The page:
The eventual mix of stocks and bonds issued to capitalize new projects and operations is the capital structure of the firm.
The security market line (SML) is often used to determine the required rate of return on projects. Market versus company returns are plotted across the x and y axis where the fitted slope is beta.
This can be done with a simple financial calculator.
The video lecture estimates beta for a large Fortune 500 bank from the United States. Then you walk through three other large stocks.
It is impossible to precisely determine the slope of a fitted line at any point. It moves around too much over time in natural phenomenon such as that of the stock market. But statistical analysis does offer a range of values within which the rise over the run must exist.
This is called the standard error of beta.
Firms shift between different risk classes as beta (the slope) moves around over five years in an example I show you. You can chop the company up into components that make up sub-industries and generate asset betas. That is because betas — like NPV — are mathematically additive.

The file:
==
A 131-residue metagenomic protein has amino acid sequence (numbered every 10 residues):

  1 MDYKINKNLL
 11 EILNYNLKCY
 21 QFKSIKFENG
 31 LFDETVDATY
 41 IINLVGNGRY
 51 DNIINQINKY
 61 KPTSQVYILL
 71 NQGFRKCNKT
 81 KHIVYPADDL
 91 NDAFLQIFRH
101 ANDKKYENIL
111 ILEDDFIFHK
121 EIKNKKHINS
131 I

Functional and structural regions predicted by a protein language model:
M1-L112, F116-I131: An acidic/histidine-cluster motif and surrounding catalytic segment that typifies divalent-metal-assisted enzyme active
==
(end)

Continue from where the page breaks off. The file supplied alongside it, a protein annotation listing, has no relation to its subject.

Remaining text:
This also means that economic goodwill is additive. Economic goodwill, as you remember, is the present value of excess earnings after taxes produced by tangible or intangible assets.
Another factoid regarding beta is that it is low for debt and high for equity in a healthy company.
Asset betas cluster between high for equity and low for debt. Beta is clearly dependent on capital structure.
Capital expenditures (CAPX) intended to improve operational efficiency have little risk and hence low betas.
Asset betas can also be calculated on revenues as well as assets. These can be used in lieu of equity betas when not available or obtainable.
Any variable cost will have a negative beta. But here is a trick question, “what is the beta of a fixed cost?”
High fixed costs are commonly associated with lots of corporate debt. An example are cruise lines who finance floating cities that run at a fixed cost by issuing corporate bonds.
Managers can find themselves in situations where the cash flow from existing operations is certain. The CEO of Apple is reasonably certain of the number of computers to be sold into the next quarter. This same CEO may also face additional opportunities that are not certain but offer a higher expected return.